The seminar was organized in partnership and collaboration with the OGP, the Office for Democratic Institutions and Human Rights (ODHIR) of the Organization for Security and Cooperation in Europe (OSCE) and the Adilet Legal Clinic. UNDP, the global leader in the implementation of parliamentary strengthening programs, has also taken great pride in partnering with institutions that are so well-respected, committed and passionate at their work to promote accountable, responsive and inclusive governance in this country and across the globe.
As Kyrgyzstan keeps moving forward on this important journey, this seminar which has catalyzed global and regional comparative experience from several parliaments of the world, demonstrated progress made and highlighted innovative approaches that specific national parliaments and civil society organizations have taken to engage in oversight of government activity.
Just to name a few, inspirational presentations were provided by the National Assembly of Serbia on the developed portal for monitoring public spending, by Vouliwatch, a Greek non-partisan parliamentary monitoring organization which promotes the use of innovative digital technology applications to facilitate the monitoring of parliamentarian’s activities and by the Westminster Foundation for Democracy on post-legislative scrutiny.
As a result, the participants have generated additional, stronger national acknowledgment and commitment towards the following:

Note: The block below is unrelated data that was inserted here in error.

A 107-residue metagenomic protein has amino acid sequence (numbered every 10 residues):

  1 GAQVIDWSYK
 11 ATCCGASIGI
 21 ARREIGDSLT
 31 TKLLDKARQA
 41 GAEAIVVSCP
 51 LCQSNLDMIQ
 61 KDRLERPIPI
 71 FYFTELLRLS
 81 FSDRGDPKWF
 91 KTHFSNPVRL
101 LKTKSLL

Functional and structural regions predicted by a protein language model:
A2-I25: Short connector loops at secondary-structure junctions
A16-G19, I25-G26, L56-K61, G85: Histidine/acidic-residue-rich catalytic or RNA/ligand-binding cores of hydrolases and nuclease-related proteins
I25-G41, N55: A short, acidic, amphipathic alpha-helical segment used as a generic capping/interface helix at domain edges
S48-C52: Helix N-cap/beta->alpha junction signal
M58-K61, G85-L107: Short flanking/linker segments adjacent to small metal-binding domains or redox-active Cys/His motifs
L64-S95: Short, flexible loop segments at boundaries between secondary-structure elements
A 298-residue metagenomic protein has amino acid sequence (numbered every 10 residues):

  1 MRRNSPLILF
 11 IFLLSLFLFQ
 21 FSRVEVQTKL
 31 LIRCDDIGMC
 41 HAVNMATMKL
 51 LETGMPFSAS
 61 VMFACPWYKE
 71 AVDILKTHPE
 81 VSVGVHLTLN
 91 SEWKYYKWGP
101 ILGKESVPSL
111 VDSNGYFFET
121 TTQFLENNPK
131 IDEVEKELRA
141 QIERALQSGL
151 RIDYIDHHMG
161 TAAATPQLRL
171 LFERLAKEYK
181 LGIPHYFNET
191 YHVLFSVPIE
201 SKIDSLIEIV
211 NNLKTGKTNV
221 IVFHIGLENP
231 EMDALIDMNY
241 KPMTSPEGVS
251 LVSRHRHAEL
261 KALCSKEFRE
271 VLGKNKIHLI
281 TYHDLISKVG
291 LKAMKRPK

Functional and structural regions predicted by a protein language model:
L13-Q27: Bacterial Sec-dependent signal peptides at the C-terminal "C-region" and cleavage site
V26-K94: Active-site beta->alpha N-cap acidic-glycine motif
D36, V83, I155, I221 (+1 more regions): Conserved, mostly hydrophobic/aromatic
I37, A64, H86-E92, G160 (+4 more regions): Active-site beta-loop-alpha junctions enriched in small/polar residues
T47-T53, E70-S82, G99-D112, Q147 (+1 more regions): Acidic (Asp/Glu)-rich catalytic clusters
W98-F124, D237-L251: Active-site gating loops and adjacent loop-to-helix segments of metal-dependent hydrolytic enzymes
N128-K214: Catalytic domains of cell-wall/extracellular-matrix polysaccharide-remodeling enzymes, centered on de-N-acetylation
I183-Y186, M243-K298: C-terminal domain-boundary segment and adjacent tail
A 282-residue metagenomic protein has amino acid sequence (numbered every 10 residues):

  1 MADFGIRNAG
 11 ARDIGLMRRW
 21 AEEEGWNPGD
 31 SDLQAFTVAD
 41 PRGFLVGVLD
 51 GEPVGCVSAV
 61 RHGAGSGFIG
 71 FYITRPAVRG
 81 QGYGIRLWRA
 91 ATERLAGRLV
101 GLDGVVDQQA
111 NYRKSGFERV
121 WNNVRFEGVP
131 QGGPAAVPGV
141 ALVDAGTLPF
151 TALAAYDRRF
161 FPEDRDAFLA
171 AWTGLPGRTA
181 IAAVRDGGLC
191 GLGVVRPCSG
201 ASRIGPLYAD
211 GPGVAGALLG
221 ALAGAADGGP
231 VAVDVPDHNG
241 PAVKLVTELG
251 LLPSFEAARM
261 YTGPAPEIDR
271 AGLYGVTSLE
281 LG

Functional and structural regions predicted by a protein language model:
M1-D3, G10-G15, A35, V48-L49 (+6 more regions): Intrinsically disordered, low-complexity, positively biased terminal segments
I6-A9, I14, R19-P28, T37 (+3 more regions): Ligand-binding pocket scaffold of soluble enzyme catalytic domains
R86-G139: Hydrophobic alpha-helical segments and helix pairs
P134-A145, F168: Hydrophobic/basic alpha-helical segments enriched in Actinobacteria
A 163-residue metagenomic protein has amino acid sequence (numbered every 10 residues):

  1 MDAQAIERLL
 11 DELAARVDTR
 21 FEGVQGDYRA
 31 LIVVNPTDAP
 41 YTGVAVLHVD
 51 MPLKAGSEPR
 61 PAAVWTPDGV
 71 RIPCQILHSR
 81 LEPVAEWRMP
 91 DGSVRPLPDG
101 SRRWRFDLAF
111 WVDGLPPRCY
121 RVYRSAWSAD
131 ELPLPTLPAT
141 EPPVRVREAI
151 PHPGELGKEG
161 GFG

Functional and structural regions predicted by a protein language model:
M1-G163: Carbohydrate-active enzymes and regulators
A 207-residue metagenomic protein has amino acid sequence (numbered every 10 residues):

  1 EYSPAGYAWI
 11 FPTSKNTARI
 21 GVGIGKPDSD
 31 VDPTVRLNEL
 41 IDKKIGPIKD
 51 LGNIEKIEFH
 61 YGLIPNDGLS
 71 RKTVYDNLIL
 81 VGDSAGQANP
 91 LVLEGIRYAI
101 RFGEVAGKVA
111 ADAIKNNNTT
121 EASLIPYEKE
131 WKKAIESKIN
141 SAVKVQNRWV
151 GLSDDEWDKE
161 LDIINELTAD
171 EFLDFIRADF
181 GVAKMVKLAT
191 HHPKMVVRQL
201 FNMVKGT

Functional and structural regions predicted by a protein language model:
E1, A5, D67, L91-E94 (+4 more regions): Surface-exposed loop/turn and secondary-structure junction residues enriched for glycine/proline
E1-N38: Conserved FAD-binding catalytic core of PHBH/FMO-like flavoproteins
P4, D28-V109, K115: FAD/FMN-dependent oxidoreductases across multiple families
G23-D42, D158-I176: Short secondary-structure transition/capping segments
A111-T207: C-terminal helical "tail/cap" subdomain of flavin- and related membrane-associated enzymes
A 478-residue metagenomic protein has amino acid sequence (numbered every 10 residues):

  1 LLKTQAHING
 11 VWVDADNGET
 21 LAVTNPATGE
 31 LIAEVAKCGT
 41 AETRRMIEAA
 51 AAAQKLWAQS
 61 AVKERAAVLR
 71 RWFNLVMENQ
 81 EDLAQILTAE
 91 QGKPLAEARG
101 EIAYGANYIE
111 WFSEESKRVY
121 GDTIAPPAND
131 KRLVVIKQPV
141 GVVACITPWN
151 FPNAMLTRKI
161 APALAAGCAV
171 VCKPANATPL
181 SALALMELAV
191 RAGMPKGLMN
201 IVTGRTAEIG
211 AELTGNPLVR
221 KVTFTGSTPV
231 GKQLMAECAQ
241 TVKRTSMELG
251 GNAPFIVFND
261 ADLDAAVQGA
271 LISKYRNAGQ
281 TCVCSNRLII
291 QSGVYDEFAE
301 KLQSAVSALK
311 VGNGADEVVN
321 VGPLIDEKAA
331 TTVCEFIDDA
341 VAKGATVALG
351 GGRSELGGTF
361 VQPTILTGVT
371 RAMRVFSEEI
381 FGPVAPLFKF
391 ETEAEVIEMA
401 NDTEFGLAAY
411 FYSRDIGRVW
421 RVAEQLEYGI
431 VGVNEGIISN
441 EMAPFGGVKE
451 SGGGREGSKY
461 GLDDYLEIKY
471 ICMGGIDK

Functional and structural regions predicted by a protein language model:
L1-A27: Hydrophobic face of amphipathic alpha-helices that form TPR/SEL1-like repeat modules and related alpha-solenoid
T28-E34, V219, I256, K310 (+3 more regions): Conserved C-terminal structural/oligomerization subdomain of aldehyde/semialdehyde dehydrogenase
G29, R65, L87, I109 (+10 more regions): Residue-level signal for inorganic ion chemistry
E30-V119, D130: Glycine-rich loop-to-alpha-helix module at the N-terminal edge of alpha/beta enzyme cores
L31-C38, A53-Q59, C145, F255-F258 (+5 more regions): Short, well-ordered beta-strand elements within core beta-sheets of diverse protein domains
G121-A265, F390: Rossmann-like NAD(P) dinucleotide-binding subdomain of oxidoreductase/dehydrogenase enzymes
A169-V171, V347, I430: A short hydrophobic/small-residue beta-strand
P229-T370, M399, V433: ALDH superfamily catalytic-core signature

· Members of Parliament are uniquely positioned to act as an interface between the people and state institutions to adopt people-centered policies and legislation to ensure that no one is left behind. An important entry point for the Jogorku Kenesh to exercise oversight of national progress on the SDGs will be the Voluntary National Review report that the country has committed to present to the High-Level Political Forum on Sustainable Development (HLPF) in 2020.
· Crucial to effective oversight is to provide the Parliament with a strong oversight mandate, which guarantees that oversight is securely rooted in the constitution, legislation and parliament’s own rules of procedure.
· Parliamentary opposition — among others, by scrutinizing policies and actions of the executive and has a crucial role in oversight; it needs to be protected and nurtured
· The SDG16 “Sustaining Peace and Governance Goal” is of special relevance for the Parliament as it is dedicated to the promotion of peaceful and inclusive societies for sustainable development and building effective, accountable institutions at all levels. Parliament itself needs to be SDG16 ‘fit for purpose’: it must function as an effective, accountable, and inclusive institution.
· The government’s accountability and cooperation are critical to ensure that the Parliament exercises this role independently
· It is incumbent upon the Jogorku Kenesh to seek and consolidate dialogue and partnership with civil society organizations as they have a shared interest to represent and promote the interest of the public and further transparency and accountability.
Recognizing the challenges that lie ahead as the government, parliament, and civil society organizations of a parliamentary democracy at its infancy continue with their efforts to strengthen the oversight function of the national assembly so that Kyrgyzstan becomes an increasingly principled rule of law state, UNDP stands ready and committed to advance national reform processes aimed at enhancing parliamentary democracy in the country, and strengthening an enabling environment for the achievement of the Sustainable Development Goals.